Sensors play an important role in smart manufacturing. Different types of sensors have been used in process monitoring to ensure the quality of products. As a result, the life-cycle cost of quality control is rising. The reliability of sensors also affects the reliability of complex systems with a large number of sensors onboard. Another challenge is the available bandwidth in communication channels for transmission of large volumes of data. The original purpose of data cannot be fulfilled if they are not shared and used. In this research, a new approach that uses low-fidelity measurements with limited sensors to provide high-fidelity information in additive manufacturing process monitoring is investigated. A physics based compressive sensing (PBCS) approach is proposed to reduce the number of sensors and amount of data collection associated with additive manufacturing process monitoring. PBCS can significantly improve the compression ratio from traditional compressed sensing by incorporating the knowledge of physical phenomena in specific applications. PBCS has been demonstrated to monitor the temperature distribution in fused filament fabrication process and the velocity field in the backward-facing step flow. PBCS will be extended to monitor the multi-physics system such as the direct energy deposition process. The sensing performance will be improved by optimizing the sensor placement with dictionary learning approaches, so that values on boundaries which are required for PBCS can be predicted with a few measurements. The proposed PBCS scheme provides a systematic and rigorous approach to design efficient sensing protocols for future manufacturing systems, where sensors are ubiquitously utilized in monitoring process and quality.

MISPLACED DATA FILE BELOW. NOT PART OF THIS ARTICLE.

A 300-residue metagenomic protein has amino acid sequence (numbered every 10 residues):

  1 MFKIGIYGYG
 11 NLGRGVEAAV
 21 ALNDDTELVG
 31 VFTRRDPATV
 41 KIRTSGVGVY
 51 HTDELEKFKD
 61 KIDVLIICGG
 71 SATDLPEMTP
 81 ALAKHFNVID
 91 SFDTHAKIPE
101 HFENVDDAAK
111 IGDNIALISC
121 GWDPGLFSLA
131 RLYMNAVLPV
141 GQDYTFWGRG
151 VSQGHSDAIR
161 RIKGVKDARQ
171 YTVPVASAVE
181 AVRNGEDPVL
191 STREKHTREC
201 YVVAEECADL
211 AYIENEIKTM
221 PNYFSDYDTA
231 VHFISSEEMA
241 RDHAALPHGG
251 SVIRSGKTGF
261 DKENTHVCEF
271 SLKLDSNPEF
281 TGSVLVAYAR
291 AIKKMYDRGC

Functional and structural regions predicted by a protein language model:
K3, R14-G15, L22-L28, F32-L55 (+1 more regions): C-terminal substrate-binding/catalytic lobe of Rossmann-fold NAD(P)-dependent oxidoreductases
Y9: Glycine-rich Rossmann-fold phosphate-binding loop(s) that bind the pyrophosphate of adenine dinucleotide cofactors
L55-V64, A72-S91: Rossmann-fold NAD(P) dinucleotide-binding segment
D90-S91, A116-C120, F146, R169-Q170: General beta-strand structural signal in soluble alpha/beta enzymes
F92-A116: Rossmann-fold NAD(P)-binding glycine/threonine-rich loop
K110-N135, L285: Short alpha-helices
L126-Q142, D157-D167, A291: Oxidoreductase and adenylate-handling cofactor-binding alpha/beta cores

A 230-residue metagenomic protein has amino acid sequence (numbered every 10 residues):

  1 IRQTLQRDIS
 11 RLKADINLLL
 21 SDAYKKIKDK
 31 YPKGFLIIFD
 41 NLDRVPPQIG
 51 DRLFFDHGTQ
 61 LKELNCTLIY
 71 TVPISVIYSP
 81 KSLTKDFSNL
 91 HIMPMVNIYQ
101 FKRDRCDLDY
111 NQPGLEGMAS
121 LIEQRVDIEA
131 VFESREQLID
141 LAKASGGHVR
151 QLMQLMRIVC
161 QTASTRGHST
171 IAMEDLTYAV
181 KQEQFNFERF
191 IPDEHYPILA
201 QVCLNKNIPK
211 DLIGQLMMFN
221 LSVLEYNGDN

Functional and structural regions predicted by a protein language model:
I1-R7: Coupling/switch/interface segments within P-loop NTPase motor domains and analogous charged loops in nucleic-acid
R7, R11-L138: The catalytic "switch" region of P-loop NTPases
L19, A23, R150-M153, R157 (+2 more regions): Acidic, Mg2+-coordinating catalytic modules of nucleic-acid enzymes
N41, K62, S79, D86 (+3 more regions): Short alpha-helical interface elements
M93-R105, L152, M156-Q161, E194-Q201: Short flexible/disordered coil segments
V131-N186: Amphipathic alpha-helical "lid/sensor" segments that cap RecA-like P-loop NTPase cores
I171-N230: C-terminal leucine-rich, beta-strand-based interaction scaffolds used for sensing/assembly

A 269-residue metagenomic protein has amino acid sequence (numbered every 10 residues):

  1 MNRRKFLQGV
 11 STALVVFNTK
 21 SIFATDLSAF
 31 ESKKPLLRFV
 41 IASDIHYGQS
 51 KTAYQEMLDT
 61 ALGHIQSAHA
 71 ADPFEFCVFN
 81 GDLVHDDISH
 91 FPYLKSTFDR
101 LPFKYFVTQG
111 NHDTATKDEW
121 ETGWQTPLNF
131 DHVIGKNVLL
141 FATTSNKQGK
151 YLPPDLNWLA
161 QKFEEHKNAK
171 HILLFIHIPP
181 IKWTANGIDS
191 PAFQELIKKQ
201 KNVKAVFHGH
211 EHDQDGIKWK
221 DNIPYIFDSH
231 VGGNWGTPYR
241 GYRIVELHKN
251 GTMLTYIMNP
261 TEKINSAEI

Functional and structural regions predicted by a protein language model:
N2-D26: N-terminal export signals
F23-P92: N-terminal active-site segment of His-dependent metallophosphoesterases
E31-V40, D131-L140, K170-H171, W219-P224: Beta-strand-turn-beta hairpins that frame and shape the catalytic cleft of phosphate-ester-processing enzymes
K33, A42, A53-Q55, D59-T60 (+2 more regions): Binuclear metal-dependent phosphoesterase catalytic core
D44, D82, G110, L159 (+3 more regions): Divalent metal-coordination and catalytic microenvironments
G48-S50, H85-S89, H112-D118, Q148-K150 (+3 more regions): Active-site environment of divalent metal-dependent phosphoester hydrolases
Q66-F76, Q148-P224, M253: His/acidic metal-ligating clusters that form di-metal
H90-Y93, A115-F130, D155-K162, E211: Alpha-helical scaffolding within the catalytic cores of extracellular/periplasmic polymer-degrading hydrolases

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MATIN Development Team